Control of Bacterial Canker or Blight
There are no cultivars that are resistant. Cut 40 cm below the affected area to remove dead twigs and cankers on broad branches. To avoid spreading the disease, only prune during dry weather. Future infections should be prevented with copper-based fungicide sprays. Apply the first application in September before the first fall rains, then again at leaf drop and twice more before the buds bloom in the spring.
4. Black Knot
Wart-like growths on twigs and branches are caused by this fungal disease of plums. On small twigs, new knots emerge in the middle of the summer. The knots can grow to be 15 to 20 cm in diameter and encircle branches. In the fall, the knots turn black.
Control of Black Knots
Plums from Japan are more resistant to disease than plums from Europe. Prune out the knots before February 1st of each year, cutting at least 10 cm beyond the knots and discarding them. In the early portion of the growing season, spores from old knots infect new shoots. Lime sulphur sprays during the dormant season and wettable sulphur sprays during full bloom and petal drop may help to limit the frequency of new infections.
5. Shot Hole
In the interior of BC, Shot Hole is also known as Coryneum Blight. Infecting buds, blooms, leaves, fruit, and twigs, this peach, apricot, plum, and cherry disease spreads in warm, wet weather (not large branches). Leaves get a shot hole appearance due to numerous little brown to purplish patches around 6 mm in diameter that drop out. On the fruit, red to purplish dots appear, sometimes accompanied by a transparent, viscous material. Cankers on gummy twigs and small branches are also common.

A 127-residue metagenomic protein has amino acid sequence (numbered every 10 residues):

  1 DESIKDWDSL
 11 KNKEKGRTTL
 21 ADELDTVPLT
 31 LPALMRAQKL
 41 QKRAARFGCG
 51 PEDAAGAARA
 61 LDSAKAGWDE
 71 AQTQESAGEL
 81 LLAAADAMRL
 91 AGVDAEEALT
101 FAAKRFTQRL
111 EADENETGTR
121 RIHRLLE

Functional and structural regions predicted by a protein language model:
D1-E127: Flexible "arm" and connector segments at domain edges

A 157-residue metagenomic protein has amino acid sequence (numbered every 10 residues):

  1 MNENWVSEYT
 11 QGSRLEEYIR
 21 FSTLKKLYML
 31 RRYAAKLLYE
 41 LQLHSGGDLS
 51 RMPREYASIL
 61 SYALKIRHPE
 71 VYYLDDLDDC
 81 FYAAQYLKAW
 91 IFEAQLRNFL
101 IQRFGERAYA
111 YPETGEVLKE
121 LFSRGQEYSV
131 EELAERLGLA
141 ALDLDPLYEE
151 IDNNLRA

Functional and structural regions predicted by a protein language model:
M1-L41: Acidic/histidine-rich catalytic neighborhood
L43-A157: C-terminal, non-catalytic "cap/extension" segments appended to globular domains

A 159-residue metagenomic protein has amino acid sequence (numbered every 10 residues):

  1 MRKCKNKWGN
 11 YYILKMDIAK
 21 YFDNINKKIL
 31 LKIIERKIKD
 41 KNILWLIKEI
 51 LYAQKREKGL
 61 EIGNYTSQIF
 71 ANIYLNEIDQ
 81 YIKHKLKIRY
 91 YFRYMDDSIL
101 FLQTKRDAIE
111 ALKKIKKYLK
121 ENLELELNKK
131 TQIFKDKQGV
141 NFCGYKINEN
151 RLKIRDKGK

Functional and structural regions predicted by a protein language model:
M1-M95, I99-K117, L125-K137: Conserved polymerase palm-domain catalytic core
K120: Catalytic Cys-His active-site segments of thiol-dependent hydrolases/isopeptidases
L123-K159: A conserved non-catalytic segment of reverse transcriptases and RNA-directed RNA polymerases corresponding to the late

Control of the shot hole
Plant varieties that are resistant to disease. Remove and dispose of fallen leaves, as well as sick twigs and branches. Spray Copper Spray on peaches after harvest and all other trees in September before the fall rains arrive to avoid twig and bud diseases.
Rusts are fungal diseases that affect only certain types of plants. The majority of rusts begin as little orange, red, or brown patches on the underside of leaves (and occasionally stems) that turn brown in the summer. Hollyhocks, heuchera, daylilies, pears, Rhododendrons, and Juniper are among the plants that are particularly vulnerable.
What if I told you that For the rust that infects pears, juniper is an unavoidable alternative host. Plant either pears or Juniper to avoid this disease, but not both unless they are more than 30 metres apart.
There is no substitute host for the rusts that infect rhododendrons, Hollyhocks, Daylilies, and Hechera.
Plant cultivars that are resistant to the elements. Remove affected leaves at the first indication of disease and begin treating plants with a copper or sulfur-based fungicide every 10 days.
7. Botrytis Blight or Grey Mold